Negotiating with your spouse over your settlement may not be a complicated matter if you receive a salary as your compensation. But if you work for a larger company or a corporation and receive compensation in ways other than a salary, you may have to negotiate more carefully if you are to keep as much of your compensation as possible.
Since there are many forms of compensation, you will have to tailor your negotiations to address whatever form of compensation you receive. Forbes explains some of the common types of business compensation that people address in their divorces.
Previous year bonuses
Timing can be a factor in whether a court will divide up your compensation. For instance, if your employer pays you a bonus for work you performed before you filed for divorce, perhaps in a prior year, a divorce court may rule that your bonus is a marital asset. Also watch out for a motion from the opposing counsel to double count your bonus. In some divorces, an opposing attorney may want a bonus divided and then have the full bonus amount counted as part of support obligations.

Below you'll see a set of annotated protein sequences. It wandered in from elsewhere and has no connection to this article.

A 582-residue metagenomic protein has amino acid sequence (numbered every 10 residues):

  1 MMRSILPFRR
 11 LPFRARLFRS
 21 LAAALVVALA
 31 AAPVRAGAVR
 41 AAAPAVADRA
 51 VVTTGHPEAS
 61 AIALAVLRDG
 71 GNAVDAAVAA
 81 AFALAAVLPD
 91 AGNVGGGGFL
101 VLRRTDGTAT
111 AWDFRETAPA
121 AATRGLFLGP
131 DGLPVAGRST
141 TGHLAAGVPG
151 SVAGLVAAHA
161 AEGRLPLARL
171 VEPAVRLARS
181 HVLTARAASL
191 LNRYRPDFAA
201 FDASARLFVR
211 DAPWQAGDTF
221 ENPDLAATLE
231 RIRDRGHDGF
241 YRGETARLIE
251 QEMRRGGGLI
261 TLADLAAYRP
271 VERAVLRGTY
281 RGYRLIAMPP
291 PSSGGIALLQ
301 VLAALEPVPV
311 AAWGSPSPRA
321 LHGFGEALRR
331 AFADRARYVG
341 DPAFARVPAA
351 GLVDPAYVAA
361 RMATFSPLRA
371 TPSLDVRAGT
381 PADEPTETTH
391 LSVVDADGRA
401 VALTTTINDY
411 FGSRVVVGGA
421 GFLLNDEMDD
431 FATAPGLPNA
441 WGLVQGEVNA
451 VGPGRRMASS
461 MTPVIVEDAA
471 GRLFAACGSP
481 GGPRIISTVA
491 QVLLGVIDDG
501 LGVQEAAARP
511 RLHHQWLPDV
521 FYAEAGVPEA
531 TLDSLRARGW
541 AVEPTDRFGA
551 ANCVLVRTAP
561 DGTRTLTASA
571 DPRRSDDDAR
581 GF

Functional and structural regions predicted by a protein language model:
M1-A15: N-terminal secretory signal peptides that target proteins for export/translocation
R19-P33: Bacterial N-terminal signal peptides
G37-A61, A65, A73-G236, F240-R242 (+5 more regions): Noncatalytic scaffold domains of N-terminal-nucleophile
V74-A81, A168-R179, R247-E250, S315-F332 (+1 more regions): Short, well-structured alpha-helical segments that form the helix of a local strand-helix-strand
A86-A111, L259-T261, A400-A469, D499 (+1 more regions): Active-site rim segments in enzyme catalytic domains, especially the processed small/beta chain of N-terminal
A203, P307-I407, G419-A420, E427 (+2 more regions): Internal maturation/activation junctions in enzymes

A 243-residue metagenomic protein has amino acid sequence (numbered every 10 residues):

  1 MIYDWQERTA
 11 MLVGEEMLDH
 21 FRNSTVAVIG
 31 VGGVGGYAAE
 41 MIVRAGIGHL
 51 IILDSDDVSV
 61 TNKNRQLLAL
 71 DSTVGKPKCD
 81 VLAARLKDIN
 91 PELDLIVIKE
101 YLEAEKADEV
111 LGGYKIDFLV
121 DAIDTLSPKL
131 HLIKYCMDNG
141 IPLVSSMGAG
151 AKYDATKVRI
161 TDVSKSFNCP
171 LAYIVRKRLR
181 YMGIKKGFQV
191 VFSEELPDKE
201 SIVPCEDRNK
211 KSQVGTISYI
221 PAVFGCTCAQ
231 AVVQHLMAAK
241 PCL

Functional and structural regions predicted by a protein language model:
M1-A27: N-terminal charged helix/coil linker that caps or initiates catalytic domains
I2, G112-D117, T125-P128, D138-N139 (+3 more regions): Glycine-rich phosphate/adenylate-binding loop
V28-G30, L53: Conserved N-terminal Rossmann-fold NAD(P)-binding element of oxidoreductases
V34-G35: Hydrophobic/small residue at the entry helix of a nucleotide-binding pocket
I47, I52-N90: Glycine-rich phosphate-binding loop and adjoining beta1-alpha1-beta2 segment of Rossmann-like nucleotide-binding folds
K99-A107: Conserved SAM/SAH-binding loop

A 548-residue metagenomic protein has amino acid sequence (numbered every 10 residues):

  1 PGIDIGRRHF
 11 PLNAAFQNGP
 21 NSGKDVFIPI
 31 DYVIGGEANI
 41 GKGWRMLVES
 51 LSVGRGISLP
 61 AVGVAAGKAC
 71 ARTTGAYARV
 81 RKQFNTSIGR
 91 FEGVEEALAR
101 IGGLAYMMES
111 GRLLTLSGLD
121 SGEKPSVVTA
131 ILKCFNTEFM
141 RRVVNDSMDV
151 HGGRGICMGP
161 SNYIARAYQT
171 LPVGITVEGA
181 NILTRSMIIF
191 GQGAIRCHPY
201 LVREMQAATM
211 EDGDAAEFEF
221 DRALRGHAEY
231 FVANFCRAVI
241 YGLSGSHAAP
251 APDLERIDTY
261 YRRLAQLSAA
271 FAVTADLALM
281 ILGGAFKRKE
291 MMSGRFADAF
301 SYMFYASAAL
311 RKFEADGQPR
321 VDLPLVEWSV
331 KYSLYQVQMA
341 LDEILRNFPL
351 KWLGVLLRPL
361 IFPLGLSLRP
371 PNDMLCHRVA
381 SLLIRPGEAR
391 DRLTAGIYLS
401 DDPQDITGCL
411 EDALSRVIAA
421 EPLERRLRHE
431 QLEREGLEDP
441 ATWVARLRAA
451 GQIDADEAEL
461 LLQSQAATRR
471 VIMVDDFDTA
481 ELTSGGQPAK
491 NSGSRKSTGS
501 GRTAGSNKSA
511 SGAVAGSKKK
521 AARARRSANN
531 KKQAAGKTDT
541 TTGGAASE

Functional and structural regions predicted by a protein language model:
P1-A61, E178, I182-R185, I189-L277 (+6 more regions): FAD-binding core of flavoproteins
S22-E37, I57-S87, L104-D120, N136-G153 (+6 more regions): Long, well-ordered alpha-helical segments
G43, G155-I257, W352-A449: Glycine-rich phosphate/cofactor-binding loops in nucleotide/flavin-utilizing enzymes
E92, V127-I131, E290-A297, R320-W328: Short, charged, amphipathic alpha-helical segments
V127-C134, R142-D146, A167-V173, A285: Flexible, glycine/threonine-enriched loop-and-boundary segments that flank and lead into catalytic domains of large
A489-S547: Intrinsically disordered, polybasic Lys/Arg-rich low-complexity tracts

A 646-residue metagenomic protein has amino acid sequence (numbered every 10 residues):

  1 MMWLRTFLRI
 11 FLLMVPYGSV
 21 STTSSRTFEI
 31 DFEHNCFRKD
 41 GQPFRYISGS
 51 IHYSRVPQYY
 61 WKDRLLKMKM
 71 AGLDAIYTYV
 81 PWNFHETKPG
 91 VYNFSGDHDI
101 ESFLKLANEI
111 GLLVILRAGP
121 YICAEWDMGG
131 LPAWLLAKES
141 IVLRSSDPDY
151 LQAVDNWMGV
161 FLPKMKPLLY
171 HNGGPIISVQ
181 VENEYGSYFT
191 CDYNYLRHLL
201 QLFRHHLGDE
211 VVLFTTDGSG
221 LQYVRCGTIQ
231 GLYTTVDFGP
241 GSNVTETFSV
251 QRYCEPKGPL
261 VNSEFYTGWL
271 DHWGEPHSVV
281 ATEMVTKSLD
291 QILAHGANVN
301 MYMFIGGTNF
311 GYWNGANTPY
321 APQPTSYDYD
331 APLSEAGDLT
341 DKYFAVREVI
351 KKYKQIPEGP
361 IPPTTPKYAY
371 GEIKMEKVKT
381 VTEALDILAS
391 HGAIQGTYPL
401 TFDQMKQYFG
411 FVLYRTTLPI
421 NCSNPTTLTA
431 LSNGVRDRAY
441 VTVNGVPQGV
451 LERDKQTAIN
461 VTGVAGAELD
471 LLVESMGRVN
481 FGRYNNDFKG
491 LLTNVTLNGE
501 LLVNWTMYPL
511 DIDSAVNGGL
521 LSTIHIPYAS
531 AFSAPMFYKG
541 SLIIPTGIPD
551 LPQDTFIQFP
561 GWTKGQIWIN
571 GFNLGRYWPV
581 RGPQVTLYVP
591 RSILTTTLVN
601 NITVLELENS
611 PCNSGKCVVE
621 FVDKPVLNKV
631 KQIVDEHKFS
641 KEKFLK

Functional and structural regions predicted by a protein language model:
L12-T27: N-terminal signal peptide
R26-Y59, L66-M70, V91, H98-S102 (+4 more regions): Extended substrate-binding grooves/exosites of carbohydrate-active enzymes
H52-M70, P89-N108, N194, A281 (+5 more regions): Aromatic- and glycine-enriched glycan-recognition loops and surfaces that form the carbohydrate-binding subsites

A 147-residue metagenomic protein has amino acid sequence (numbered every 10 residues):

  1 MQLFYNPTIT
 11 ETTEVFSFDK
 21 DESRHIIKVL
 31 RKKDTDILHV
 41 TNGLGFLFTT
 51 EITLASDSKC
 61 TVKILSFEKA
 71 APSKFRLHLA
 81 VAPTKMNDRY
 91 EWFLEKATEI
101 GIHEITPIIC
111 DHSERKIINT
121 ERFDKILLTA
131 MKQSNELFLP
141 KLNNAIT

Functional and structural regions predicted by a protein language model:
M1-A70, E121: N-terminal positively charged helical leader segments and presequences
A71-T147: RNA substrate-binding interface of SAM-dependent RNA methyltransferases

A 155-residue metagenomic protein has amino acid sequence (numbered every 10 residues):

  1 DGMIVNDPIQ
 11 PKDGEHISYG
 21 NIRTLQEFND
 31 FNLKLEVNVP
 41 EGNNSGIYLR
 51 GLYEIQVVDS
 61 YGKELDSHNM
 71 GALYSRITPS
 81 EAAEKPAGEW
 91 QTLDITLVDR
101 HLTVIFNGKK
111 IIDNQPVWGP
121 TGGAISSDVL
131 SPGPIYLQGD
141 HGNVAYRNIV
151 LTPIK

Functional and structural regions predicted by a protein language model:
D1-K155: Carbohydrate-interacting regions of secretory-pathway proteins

Timing also matters when a company pays you a commission. If you receive a commission before filing for divorce, your spouse may argue the compensation is marital property. However, if you file for divorce and later receive the commission, you have a stronger argument that you never earned the commission until the company paid it out, making it separate property.
New job compensation
During your divorce, you might leave your current job to go work for a new employer. In this situation, your new company might grant you a compensation package that matches what you had received at your old job. This could cause complications because your spouse might receive a share of your new compensation if a judge rules that your new compensation is merely an extension of your old package and not a new form of revenue.
Perks you receive from your company may also factor into divorce negotiations. If perks such as housing or a company vehicle help support your lifestyle and those of your family, a divorce court may consider those perks as forms of compensation. As a result, they will contribute to your income and may enlarge your support payments.